The working-class twin sister of a callous, wealthy woman impulsively murders her out of revenge and assumes her identity. But impersonating her dead twin is more complicated and risky than she anticipated.
In a tale that almost redefines sibling rivalry, faded actresses Blanche and 'Baby' Jane Hudson live together. Jane was by far the most famous when she performed with their father in vaudeville but as they got older, it was Blanche who became the finer actress, which Jane still resents. Blanche is now confined to a wheelchair and Jane is firmly in control. As time goes by, Jane exercises greater and greater control over her sister, intercepting her letters and ensuring that few if anyone from the outside has any contact with her. As Jane slowly loses her mind, she torments her sister going to ever greater extremes. Written by
Things you should know about this motion picture before buying a ticket: 1) If you're long-standing fans of Miss Davis and Miss Crawford, we warn you this is quite unlike anything they've ever done. 2) You are urged to see it from the beginning. 3) Be prepared for the macabre and the terrifying. 4) We ask your pledge to keep the shocking climax a secret. 5) When the tension begins to build, try to remember it's just a movie. See more »
Early on, Bette Davis made the decision to create her own makeup for Jane. "What I had in mind no professional makeup man would have dared to put on me," said Davis. "One told me he was afraid that if he did what I wanted, he might never work again. Jane looked like many women one sees on Hollywood Boulevard. In fact author Henry Farrell patterned the character of Jane after these women. One would presume by the way they looked that they once were actresses, and were now unemployed. I felt Jane never washed her face, just added another layer of makeup each day." Davis' garish makeup made her look something akin to a grotesque version of an ageing Mary Pickford gone to seed, and she loved it. She took pride when Farrell visited the set one day and exclaimed, "My God, you look just exactly as I pictured Baby Jane." The outrageousness of Davis' appearance caused some concern for Aldrich and the producers who feared it might be too over-the-top. However, as time went on, they came to see that Davis' instincts for the character were right. See more »
Both scenes where we see Jane carrying a body in the wheelchair through the kitchen side door (once the maid, then her sister), have obviously been shot at a very short interval : we see two mops on the staircase rail exactly at the same place. In both scenes, on the first shot when she goes down the few steps, the mops are next to each other, then seconds later when seen from inside the car, the mops are separated by a few inches. See more »
Want to see it again little girl? It shouldn't frighten you.
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The Warner Bros. logo does not appear at the beginning of this film. See more »
Interesting, to see comments dismissing WEHTBJ? as a "gay" film, or "cult" film, etc.
As a writer/producer who lived and worked in Hollywood for 30 years, I submit that those comments represent a "denial syndrome" of people who are ignorant of the facts of Hollywood.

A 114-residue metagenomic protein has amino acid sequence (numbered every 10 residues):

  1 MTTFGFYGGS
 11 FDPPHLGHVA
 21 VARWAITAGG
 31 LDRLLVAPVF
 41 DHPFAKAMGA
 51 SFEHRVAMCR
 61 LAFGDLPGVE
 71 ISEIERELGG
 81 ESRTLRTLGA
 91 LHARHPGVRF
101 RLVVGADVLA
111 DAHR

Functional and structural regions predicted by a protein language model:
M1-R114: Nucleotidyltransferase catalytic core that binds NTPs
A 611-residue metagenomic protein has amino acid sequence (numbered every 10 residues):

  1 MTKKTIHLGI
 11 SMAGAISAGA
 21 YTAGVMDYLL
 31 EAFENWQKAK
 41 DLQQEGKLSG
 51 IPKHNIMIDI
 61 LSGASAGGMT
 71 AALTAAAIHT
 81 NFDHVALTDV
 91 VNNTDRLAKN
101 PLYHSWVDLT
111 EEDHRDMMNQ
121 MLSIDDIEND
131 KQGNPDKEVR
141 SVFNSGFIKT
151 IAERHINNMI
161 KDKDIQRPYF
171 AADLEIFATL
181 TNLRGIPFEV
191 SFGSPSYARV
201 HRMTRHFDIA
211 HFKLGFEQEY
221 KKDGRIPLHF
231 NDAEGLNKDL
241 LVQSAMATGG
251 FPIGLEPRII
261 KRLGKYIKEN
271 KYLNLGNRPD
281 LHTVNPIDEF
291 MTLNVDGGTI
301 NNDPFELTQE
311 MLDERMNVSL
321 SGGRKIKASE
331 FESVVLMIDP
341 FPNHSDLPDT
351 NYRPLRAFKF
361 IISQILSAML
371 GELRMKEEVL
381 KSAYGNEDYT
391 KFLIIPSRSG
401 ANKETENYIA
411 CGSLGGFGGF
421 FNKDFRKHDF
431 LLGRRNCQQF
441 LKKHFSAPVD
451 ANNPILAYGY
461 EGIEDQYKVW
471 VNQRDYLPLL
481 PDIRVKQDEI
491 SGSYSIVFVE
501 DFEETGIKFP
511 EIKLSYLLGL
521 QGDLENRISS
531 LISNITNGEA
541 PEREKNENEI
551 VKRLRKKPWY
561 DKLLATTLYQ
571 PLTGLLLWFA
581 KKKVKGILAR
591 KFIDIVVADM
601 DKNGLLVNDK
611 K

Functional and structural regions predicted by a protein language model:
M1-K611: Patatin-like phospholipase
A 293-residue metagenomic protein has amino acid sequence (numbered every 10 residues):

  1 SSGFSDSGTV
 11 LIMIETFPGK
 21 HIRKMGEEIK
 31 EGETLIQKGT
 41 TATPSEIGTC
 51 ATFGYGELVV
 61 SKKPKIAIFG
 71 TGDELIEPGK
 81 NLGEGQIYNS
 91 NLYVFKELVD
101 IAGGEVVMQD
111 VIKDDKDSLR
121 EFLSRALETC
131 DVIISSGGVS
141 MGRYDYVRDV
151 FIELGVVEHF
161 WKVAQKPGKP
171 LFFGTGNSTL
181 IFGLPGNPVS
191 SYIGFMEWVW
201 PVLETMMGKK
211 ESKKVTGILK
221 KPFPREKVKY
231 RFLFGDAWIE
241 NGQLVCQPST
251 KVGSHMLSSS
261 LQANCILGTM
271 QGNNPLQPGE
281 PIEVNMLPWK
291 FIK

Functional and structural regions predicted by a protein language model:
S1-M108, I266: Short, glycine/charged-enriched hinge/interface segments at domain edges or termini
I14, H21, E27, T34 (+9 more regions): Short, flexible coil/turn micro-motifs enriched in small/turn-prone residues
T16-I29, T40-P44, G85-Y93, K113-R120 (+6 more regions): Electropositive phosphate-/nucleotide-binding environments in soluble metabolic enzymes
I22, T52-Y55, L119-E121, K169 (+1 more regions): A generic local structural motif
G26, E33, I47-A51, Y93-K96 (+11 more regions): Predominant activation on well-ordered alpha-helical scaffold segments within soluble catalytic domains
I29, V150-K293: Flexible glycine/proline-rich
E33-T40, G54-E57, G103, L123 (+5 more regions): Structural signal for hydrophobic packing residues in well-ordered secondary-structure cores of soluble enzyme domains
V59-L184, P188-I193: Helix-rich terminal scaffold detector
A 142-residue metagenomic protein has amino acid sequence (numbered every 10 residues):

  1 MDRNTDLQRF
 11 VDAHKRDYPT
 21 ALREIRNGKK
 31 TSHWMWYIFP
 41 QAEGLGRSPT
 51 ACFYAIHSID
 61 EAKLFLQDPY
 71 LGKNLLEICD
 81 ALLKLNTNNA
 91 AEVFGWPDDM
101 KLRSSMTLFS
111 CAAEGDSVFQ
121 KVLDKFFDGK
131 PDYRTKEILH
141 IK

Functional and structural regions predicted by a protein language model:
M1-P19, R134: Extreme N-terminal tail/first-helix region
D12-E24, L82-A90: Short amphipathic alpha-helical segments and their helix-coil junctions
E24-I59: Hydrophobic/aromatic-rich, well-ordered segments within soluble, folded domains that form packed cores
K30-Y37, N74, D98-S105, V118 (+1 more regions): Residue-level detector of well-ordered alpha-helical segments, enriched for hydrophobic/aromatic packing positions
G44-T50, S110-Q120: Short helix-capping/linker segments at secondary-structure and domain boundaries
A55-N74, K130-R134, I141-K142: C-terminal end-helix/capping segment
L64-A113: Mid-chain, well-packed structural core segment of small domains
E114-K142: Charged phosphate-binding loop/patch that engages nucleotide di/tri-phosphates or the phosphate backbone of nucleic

What is so "horrifying" about WEHTBJ? is that the film is an utterly realistic psychodrama about two specific sisters of that era.
It's easy to say that Bette Davis' performance/makeup was "over the top," except that they weren't. In fact, I thought her look was taken from a sad "street person" in Hollywood who, in her seventies, walked up and down Hollywood Boulevard in a pink ball-gown and dead blonde wig and thick makeup, speaking into a transistor radio she held to her ear -- in the 60s, long before cell phones -- "talking" to the FBI about people chasing her.
Perhaps those who've spent their lives elsewhere, other than in Hollywood, feel that the characters in WEHTBJ? are "over the top." But they're not.
That's what makes them so heartbreaking. And the incredibly brave performances by Joan Crawford, Bette Davis, Victor Bono and the rest -- not to mention the script and Robert Aldrich's direction -- make this simply the most definitive "Hollywood" psycho-thriller since "Sunset Boulevard."
There's "A Star Is Born," in any of its incarnations. Which is also "true" in its (their) way.
And there is "Sunset Boulevard" and "Baby Jane," which are even more true, and more brilliantly made.
These are not "horror films." They are riveting psychological studies, cast with astonishing actors, and magnificently directed and photographed.
They are the equivalent of Hitchcock's "Psycho," IMHO, which was preceeded by "Sunset Boulevard" and followed by "Baby Jane."
Each different, each brilliant, each marked by some of the most indelible performances ever captured on film.
It's typical of adolescents to make a "joke" about things that make them uncomfortable.
But when experience and age acquaint one with people like Baby Jane and Norma Desmond and, yes, Norman Bates, what's the point of joking?
These three films will tell those characters' stories forever, and better than 99% of films ever made.
That's why they're classics.
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